More writing. The piece I am working on is a redraft and I am not feeling the confidence. The voice needs to sound right. Start thinking about a characters medical condition. Wind up wasting time on Google learning about internal bleeding. Its all rather interesting.

Start swearing at spell check. I know I’m spelling these words right. Realise for some reason the bloody thing is set to US spelling.

Swear even more.


Have a strange panic. Think I should be at the day job. Double and then triple check rota to assure myself that I am not. Assure myself they would have called and yelled before me.

To calm myself, I make more coffee. As strong as I can. The spoon stands upright in the cup with no outside help. I add more coffee. Breathe in the fumes. Hallucinate just a little bit with the sheer joy of that smell.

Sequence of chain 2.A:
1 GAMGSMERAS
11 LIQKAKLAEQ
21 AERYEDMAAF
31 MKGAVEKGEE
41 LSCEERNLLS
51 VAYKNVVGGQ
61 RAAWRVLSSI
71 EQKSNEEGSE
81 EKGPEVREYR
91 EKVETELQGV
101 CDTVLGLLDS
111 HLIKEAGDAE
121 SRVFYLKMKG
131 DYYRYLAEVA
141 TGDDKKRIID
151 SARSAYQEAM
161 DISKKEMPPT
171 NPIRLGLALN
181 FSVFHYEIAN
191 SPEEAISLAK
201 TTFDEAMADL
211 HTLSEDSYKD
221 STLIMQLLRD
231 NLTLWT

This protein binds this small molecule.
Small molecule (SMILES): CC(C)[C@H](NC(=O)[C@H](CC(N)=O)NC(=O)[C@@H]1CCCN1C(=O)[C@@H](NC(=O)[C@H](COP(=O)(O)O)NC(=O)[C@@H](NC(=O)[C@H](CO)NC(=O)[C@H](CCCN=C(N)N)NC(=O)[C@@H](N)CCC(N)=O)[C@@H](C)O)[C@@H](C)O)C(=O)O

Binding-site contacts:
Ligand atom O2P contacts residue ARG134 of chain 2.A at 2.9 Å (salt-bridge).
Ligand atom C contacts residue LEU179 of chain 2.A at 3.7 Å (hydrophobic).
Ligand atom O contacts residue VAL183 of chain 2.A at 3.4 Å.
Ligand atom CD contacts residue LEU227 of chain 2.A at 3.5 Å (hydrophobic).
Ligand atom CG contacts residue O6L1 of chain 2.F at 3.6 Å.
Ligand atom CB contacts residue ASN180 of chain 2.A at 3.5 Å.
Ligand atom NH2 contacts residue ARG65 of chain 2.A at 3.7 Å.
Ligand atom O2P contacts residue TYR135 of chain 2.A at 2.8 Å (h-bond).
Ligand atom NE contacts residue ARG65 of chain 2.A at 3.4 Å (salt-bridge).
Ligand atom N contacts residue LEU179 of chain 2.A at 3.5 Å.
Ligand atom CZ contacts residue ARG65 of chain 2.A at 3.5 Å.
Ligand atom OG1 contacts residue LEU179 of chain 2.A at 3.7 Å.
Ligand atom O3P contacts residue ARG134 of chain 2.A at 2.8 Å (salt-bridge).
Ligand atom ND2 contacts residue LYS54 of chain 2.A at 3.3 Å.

This is the third time I have tried to redraft the last third of the book. Every time, a new idea hits and I have to adjust the pieces. I am already behind schedule. Another book is writing itself in my head. I need to get a move on with this one because I do like the basic idea and some of the characters. Even that one who’s going to have half his lines cut because all he does is whinge.


Want to double check something on internal bleeding. And people keep sending me emails. Some of them look interesting. Many of them are from Jay Stringer. I decide music will help me write. Wind up singing along instead of actually writing (outside, people look up at my window and wonder who it is that’s being murdered in there).

Resist twitter feed until I see the green box that means someone’s talking about me. Oh, ego, why won’t you ignore such things?


DVD break. Wind up watching Alien3 (special edition) and eating the steak pie I bought earlier in the day. Feel guilty throughout the whole experience and know that when Al reads this diary he will hunt me down and whip me.


Back to the computer. More emails? Ignore them and write. Write like the wind! Actually getting a good groove on. Its one of those scenes I love when I get to taunt my characters with something they really want and then take it away.